Although the bursting of crackers may have reduced a little this year, the trash piled up on roadsides only indicates that the festival revelry is not only adding to the noise pollution but also continues to be an eyesore.
Piles of shredded paper can be seen lying on the roads in RMV II Stage, Mathikere, Rajarajeshwari Nagar, Boopasandra, Kanakapura Road, R T Nagar, Sanjay Nagar, Kalyan Nagar and parts of Yelahanka.
This waste is not only toxic, but also dangerous as it could include unexploded crackers.
Manish Gupta, an employee of Mphasis and a resident of Kaggadasapura in C V Raman Nagar, says that people in his locality start bursting crackers as early as 4 am and go on till late at night.
“There is lot of cracker waste strewn on the roads and that has not been cleaned yet. The situation gets worse when it rains because rainwater mixes with the cracker residue and this
pollutes and contaminates the ground water,” says Manish.
He also adds that the dogs in his neighbourhood had a tough time trying to escape the sound of the crackers. “People are insensitive when it comes to animals and don’t care about their well-being,” he adds.
Some people like Prateek Baliga, an employee of Atos, have refrained from bursting crackers.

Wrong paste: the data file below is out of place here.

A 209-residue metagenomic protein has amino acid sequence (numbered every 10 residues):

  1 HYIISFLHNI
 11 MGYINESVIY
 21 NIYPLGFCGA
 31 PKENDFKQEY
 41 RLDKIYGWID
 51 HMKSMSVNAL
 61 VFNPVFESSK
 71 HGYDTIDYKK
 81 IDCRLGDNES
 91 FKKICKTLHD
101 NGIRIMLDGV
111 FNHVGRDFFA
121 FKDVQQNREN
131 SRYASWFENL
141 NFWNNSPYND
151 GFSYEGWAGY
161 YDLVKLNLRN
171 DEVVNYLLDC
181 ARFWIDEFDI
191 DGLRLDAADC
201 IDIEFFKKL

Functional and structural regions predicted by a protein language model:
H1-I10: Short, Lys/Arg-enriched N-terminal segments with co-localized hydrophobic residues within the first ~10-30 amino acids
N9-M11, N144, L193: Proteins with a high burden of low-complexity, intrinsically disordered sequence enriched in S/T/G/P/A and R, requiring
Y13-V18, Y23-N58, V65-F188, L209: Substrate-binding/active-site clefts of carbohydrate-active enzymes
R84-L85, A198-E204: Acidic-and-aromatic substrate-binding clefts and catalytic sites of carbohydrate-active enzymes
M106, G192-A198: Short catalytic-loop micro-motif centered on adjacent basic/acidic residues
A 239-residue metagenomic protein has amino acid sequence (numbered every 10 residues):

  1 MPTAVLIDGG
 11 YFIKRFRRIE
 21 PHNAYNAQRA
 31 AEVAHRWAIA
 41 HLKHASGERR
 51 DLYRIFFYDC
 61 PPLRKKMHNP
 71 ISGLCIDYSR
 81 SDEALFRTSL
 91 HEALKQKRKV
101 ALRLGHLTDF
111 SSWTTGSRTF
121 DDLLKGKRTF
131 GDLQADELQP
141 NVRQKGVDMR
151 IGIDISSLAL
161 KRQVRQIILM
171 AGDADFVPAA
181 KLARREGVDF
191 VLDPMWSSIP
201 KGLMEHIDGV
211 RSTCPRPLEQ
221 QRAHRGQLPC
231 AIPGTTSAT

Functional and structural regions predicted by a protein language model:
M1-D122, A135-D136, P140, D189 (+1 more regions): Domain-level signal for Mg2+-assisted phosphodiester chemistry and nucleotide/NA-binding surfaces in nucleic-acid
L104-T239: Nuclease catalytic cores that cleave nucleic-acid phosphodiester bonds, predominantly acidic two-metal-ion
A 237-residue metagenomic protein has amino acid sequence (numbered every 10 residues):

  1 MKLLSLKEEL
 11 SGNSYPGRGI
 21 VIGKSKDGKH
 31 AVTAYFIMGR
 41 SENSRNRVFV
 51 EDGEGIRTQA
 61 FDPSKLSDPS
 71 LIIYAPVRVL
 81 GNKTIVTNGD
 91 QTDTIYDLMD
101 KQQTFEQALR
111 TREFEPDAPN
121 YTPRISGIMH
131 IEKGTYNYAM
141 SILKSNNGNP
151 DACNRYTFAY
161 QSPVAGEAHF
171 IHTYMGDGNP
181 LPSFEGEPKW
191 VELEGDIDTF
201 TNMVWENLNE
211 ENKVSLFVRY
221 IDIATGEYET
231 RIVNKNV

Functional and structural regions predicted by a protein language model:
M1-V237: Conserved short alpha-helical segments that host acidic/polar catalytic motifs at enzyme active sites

He also points out that the bigger apartment complexes have demarcated spaces where people can burst crackers.
“I live in an apartment where people voluntarily don’t burst crackers. This initiative comes from within and people are conscious of not polluting the atmosphere,” says Prateek.
Not all youngsters are obsessed with bursting crackers.
Some feel the eco-friendly way of celebrating festivals must become a rule rather than an exception. Aafreen Rahman, a youngster, feels that the eco-friendly way of celebrating festivals is yet to catch up with people.
“The cracker ban that has been imposed in Delhi should have been in our city as well. People continue to burst crackers without sparing a thought to the damage it will leave on the environment. There is a lot of smoke and noise this year,” Aafreen says. She also feels that people should resort to eco-friendly ways of celebrating ‘Deepavali’.
“If we start now we can ensure to leave a clean environment for posterity,” she adds. People say that those who burst these crackers don’t seem to care for the mess they leave behind.
Satish Mohapatra, an employee with Tech Mahindra, says “Ever since people have started bursting crackers, I have found it difficult to breathe because of the smoke and toxic
smell. The streets are dirty and the atmosphere is contaminated because of the bursting of crackers and burning of cracker waste thereafter.”